Processing plant methane emissions are reported to the GHGRP. Depending on the type, many processing plants are also subject to regulations that require companies to periodically monitor their facilities for leaks and make a first attempt to repair any leaks found within five days. Gathering facilities are not presently subject to those regulations, and only a small fraction of gathering facilities report methane emissions to the GHGRP.
The study compared processing plant emissions to the emissions listed in the GHGRP and found methane emissions from processing plants were three times higher than those in the GHGRP. Currently, methane emissions reported from gathering facilities are very low (less than 1 Gg per year), because very few of these facilities are required to report methane emissions according to current EPA rules. The EPA has proposed a rule that would require gathering systems to report methane emissions.
The CSU team did not measure emissions from natural gas gathering lines in this study. Future studies need to be conducted to accurately determine the total number of gathering pipelines in the U.S. and their methane leakage rates.
Who sponsored the study?
The Colorado State University-led gathering and processing study is sponsored by the Environmental Defense Fund and five energy companies, four of which have substantial operations in the gathering and processing segment of the natural gas industry. It is one of 16 studies organized by EDF and industry partners to quantify methane emissions across the country’s entire natural gas supply chain.
How many sites did the team visit?
The CSU-led research team, which also included researchers from Carnegie Mellon University and Aerodyne Research, measured methane emissions at 114 gathering facilities and 16 processing plants across 20 natural gas basins in 13 states. It is believed to be the first large-scale study to measure emissions at gathering facilities, and is the largest study to date on the gathering and processing sectors.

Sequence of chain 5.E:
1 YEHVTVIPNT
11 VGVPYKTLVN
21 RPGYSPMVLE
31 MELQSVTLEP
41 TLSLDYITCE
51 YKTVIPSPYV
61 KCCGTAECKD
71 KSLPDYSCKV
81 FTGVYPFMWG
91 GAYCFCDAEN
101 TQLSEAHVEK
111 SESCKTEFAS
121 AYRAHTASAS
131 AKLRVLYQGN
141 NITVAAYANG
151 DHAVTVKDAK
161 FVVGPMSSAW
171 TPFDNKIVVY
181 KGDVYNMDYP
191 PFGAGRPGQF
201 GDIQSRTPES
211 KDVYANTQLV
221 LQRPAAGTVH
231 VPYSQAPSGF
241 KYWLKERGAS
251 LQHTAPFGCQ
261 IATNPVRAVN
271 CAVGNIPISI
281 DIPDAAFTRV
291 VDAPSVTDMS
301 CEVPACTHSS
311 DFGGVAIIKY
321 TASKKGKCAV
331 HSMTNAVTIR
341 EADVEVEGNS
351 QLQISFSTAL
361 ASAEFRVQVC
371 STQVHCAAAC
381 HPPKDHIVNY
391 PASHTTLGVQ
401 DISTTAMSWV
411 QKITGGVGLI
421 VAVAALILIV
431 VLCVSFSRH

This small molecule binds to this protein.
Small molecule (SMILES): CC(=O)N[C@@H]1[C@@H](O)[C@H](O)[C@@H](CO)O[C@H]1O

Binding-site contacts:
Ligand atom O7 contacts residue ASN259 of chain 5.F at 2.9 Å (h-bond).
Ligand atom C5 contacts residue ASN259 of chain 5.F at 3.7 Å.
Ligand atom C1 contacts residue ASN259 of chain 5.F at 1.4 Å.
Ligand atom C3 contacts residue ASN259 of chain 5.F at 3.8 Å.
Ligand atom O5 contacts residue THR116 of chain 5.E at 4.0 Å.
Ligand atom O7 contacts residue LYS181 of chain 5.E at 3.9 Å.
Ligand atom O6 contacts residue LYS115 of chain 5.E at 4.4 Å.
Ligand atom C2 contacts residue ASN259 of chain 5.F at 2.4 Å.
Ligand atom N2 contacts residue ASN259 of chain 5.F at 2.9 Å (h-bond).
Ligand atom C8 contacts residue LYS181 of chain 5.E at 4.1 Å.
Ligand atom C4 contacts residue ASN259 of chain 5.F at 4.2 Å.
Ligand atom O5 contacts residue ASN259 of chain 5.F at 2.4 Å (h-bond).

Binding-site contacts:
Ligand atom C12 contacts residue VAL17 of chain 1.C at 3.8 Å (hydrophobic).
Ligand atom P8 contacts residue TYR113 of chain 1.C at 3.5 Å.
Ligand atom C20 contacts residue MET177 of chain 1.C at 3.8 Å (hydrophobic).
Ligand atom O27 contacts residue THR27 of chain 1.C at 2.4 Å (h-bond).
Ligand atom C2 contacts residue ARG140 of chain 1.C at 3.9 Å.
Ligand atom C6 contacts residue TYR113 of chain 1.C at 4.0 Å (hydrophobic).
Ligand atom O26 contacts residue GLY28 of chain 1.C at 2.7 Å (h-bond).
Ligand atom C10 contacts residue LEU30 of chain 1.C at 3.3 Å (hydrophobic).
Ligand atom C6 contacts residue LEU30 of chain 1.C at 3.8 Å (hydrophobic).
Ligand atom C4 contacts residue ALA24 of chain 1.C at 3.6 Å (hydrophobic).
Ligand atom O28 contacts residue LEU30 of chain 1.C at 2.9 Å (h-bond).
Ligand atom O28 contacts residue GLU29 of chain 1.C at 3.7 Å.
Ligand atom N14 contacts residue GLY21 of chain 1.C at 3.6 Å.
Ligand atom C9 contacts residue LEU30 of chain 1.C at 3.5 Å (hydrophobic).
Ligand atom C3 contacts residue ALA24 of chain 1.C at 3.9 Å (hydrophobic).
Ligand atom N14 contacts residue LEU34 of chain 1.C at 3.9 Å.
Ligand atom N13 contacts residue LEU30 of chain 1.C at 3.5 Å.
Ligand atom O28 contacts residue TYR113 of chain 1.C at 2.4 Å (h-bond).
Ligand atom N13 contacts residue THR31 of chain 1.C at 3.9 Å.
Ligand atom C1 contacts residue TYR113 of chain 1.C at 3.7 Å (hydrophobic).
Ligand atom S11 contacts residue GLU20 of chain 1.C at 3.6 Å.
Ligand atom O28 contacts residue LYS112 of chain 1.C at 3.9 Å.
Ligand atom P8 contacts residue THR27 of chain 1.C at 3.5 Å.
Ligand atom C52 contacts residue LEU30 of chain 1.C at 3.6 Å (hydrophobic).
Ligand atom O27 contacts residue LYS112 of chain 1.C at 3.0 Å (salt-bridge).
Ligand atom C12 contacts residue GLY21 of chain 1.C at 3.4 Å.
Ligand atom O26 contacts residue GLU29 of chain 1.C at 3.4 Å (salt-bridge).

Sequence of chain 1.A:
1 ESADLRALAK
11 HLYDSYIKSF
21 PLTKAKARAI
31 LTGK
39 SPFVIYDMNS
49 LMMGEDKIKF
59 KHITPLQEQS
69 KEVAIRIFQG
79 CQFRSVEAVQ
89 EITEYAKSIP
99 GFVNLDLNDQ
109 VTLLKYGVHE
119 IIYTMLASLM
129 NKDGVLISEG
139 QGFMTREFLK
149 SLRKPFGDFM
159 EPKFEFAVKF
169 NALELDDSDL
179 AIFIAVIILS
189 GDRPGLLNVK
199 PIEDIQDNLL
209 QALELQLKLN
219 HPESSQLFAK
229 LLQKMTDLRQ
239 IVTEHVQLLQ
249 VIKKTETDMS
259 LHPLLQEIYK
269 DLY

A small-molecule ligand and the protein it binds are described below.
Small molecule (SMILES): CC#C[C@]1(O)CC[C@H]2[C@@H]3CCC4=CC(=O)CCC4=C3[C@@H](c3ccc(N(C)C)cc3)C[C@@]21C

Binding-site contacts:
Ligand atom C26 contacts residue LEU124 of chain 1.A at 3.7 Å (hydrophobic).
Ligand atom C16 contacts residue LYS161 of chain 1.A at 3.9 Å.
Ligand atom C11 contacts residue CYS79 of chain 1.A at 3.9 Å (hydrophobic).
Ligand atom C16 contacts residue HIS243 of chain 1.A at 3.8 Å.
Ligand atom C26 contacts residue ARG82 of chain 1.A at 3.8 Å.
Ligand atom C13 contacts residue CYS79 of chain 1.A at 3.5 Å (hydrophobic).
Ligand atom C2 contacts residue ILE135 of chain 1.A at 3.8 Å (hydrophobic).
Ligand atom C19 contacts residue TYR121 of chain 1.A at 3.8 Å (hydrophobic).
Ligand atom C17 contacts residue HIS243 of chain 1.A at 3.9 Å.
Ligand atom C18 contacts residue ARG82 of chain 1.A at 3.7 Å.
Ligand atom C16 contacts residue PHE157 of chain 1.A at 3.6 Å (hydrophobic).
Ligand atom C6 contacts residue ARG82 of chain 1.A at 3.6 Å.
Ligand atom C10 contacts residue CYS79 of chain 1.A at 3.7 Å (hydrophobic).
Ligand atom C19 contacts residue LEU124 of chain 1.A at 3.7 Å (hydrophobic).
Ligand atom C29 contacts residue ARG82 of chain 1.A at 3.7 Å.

How were the sites selected?
Partner companies provided the research team with a list of all their gathering facilities and processing plants. Industry partners also provided site access and detailed facility data (natural gas throughput, gas type, gas composition, equipment inventories, compressor power, age, and inlet/outlet pressures). The gathering facilities that were sampled were selected at random from the combined partner inventory of more than 700 facilities. The 16 processing plants that were sampled represented all accessible partner processing plants. The origin of the gas entering the gathering facilities and processing plants included shale gas, coal bed methane, conventional gas and tight gas.
Can you tell me the location of the sites that were selected and which company operates each one?
That information is not publicly available. The partner companies involved in the study provided the research team with access to sites on the condition that those locations were not made public.
How were measurements taken?